Friday, August 04, 2006

The third time is a charm...

The third time is a charm. After the “forward” and “insults” typos – I finally got some printed material that looks “typo free” on the cover:

They spelled foreword correctly this time!

Two books just arrived at home via UPS – two books I was a technical editor on (as well as Chris Beck):

XE Books

They are all about Oracle Database 10g Express Edition (one for Windows and one for Linux) and are geared towards someone wanting to get started with this “Oracle thing”. For convenience they ship with the software on CD-ROM (you don’t need to even download the stuff from if you don’t want to). If you were thinking about getting started with Oracle – these books would be a good place to begin. While there are separate books for Windows and Linux –they are pretty much interchangeable – for once you have the product installed, there isn’t that much different between the two platforms. You’ll want to get the one for your platform however – for the correct software.

Here is the foreword I wrote for these books:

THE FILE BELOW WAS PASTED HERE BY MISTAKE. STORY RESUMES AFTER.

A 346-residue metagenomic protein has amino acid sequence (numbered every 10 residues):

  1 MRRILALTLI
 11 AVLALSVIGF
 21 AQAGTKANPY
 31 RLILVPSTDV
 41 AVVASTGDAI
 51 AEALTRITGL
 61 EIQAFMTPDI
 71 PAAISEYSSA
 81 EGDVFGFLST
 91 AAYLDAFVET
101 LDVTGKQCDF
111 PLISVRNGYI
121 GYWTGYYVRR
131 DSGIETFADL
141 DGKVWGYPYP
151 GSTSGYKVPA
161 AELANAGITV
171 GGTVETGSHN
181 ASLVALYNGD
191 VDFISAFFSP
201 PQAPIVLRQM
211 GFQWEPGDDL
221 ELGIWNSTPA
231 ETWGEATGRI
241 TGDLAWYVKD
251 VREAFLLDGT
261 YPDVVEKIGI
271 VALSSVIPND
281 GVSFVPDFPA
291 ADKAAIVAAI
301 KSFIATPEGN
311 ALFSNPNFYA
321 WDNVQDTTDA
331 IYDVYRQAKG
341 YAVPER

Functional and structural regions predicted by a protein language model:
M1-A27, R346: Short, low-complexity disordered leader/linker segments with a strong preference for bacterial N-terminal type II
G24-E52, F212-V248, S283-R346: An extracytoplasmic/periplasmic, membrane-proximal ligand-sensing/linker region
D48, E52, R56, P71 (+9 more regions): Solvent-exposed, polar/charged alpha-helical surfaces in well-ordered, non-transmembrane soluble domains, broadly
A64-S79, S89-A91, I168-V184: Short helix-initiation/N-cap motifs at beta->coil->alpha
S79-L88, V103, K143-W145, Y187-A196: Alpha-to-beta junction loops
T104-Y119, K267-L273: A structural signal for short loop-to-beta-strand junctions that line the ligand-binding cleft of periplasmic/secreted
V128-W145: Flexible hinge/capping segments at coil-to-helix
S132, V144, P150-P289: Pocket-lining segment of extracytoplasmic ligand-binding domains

In 1987 I was just graduating from college and starting my career as a software developer. I started as a PL/I programmer on IBM mainframes using two databases – SQL/DS on VM/CMS and DB2 on MVS. I became familiar with SQL, but was limited as to what I could do on these production environments.

One day while reading a magazine, Dr. Dobbs Journal, I noticed an advertisement for a relational database that ran on DOS – simple PC’s. It was a product named “Oracle”. I clipped out the coupon – filled it in and ordered this relational database for $99. About 2 weeks later – a dozen or so 5-1/4” floppy disks showed up in my mailbox and I had Oracle version 5.1.5c and all of the development tools I needed to start playing, learning and exploring with. I was hooked.

That was then, this is now – and now, you have the ability to do in 10 minutes, for free what took me weeks and $99 ($166 in 2006 dollars!) in 1987 accomplish. With the introduction of Oracle Database Express Edition – you can download, develop, deploy and distribute your applications for free.

The book you are looking at now is the roadmap to exploiting this free software offering, the guide you need to successfully learn the ins and outs of this thing called Oracle. When I first started in 1987 – all I had was the software and documentation to go on (and much slower computers). Today you have access to not only the software and documentation (as well as discussion forums) – but the roadmap and guide you need to be successful and productive with Oracle Database XE in hours or days. Not the weeks and months it took in the past.